News

March 26, 2023

Budget 2023: Fears as oil price drops 3% to $73.87 per barrel

Oil prices rise on account of JMMC 107% output cut compliance

Oil money

By Udeme Akpan, Energy Editor

There were fears, weekend, as the price of Nigeria’s premium oil grade, Bonny Light, dropped to $73.87 per barrel, from $76.37, recorded last week, indicating a fall of three percent.

The Federal government had benchmarked the 2023 budget at $75 per barrel and 1.8 million barrels per day, bpd, including condensate, which Nigeria has the capacity to produce between 300,000 – 400,000 barrels per day, bpd.

The drop in price that also affected other crudes was attributed to the global economic slowdown, especially some developed economies that buy commercial oil from Nigeria and other major oil nations.

In its latest report obtained by Vanguard, yesterday, Goldman Sachs – a research organization – disclosed that based on the global economic slowdown, it would not be possible for oil to hit $100 per barrel this year, which it had earlier forecasted.

Goldman Sachs noted that the current poor state of the global economy has already culminated in the collapse of two big banks in the United States.

The report which now expects oil price to hover at $94 per barrel in the coming 12 months, before landing at $97 per barrel in 2024, stated: “Oil prices have plunged despite the China demand boom given banking stress, recession fears, and an exodus of investor flows.”

Oil price, production

In its March 2023 Monthly Oil Market Report, Monthly Oil Market Reports, MOMRs, obtained by Vanguard, the Organisation of Petroleum Exporting Countries, OPEC, that Nigeria’s oil production rose MoM by 3.8 percent to 1.306 million bpd in February 2023, from 1.258 million bpd recorded in the preceding month of January 2023.

Also, on year-on-year, YoY, the nation’s oil production increased by 3.8 percent to 1.306 million bpd in February 2023, from 1.258 million bp/d recorded in the corresponding period of 2022.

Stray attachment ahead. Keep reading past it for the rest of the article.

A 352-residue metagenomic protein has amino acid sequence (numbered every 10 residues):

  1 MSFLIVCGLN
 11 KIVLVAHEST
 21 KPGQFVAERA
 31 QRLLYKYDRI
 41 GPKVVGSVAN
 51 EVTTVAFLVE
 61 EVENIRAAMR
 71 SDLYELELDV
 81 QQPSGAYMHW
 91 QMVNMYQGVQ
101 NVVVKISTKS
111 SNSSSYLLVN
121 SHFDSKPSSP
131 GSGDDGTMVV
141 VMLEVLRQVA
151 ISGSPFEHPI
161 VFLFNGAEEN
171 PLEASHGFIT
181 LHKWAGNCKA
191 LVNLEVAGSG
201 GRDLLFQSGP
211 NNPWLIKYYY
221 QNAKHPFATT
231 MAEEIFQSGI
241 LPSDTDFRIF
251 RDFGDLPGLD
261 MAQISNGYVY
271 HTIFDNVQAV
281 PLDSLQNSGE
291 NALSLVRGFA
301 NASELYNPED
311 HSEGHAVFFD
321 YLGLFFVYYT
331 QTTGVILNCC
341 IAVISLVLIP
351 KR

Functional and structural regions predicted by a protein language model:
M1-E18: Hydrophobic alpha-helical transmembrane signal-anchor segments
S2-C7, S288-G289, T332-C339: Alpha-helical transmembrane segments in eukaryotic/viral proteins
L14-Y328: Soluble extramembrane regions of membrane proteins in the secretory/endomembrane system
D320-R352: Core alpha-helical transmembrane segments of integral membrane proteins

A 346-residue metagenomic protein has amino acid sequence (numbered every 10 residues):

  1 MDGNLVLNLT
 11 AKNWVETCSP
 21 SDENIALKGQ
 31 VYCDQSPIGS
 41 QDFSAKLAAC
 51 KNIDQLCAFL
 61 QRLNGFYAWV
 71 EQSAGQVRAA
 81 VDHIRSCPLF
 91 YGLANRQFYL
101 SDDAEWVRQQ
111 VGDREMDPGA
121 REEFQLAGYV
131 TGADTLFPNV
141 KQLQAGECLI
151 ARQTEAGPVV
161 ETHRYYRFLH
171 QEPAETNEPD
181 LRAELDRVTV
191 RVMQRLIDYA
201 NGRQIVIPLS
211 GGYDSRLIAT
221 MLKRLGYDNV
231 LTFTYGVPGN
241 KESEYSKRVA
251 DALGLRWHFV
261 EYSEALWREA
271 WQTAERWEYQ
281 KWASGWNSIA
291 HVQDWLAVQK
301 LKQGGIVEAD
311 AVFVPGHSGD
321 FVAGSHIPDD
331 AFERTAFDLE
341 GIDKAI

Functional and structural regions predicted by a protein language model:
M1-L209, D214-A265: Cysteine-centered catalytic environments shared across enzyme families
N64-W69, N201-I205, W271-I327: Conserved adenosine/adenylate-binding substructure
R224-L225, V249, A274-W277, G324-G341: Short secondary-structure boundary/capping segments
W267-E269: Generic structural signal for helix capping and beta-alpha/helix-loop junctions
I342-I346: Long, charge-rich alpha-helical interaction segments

Budget 2023 challenged — OGSPAN

Despite the rise in oil output, the National President, Oil, and Gas Service Providers Association of Nigeria, OGSPAN, Mazi Colman Obasi, observed that Nigeria might be challenged to meet its 1.8 million bpd OPEC quota, excluding condensate, because of increased pipeline vandalism, oil theft and illegal refining in the Niger Delta.

He said: “The governments still have a long way to go in funding the budget. We should not be comfortable because of the recent increase in production. There are indications that the recent gains remain by far less than the huge volumes we still lost to oil thieves in the Niger Delta.”

But in another interview with Vanguard, the Lead promoter, EnergyHub Nigeria, Prof. Felix Amieyeofori, noted that the current market situation would be short-lived.

He said: “This is seasonal. The average price forecast as China stabilizes this year will be around $80-100 bpd. It will bounce back.”

New administration should implement PIA — EnergyHub

He said: “The new Government in 2023 must ensure full implementation of the PIA in order to optimize the operating environment for investors. Otherwise, funding will be a challenge. There must be collective efforts from all sectors and agencies between government and the private sectors to midwife the 2023 budget targets.”

We intend to produce 2.2 million bpd — NNPC Limited

Recently, the Nigerian National Petroleum Company (NNPC) Limited said in 2023, Nigeria was working to realize an average of 2.2 million barrels per day (bpd), including condensate.

Speaking in an interview session at the 13th global United Arab Emirate, UAE virtual energy forum, Mele Kyari, group chief executive officer (GCEO), NNPC Limited, who attributed low production to the limited investment of the past, had said: “In our case, we have a different challenge other than just a lack of investment in the last four to five years. There has been no investment in the last four to five years. That is correct. That is true in many other jurisdictions where cash flows do not support the investment.

 “In our case, we had a different challenge – security challenge – that became very manifest in early-2022. And of course, we took definite steps to bring back production and this is paying up.

“For instance, in around July, our net crude oil, excluding condensate, came down to around 1 million bpd. That is the lowest ever in the history of our country and our industry.”

He also said: “So for us, we see a trajectory of restoring production, including condensate, within the year. Definitely, we believe that we can hit our target of 2.2 million bpd but our OPEC target is 1.8 million bpd, but we know that it is practical to do 2.2 million within 2023.”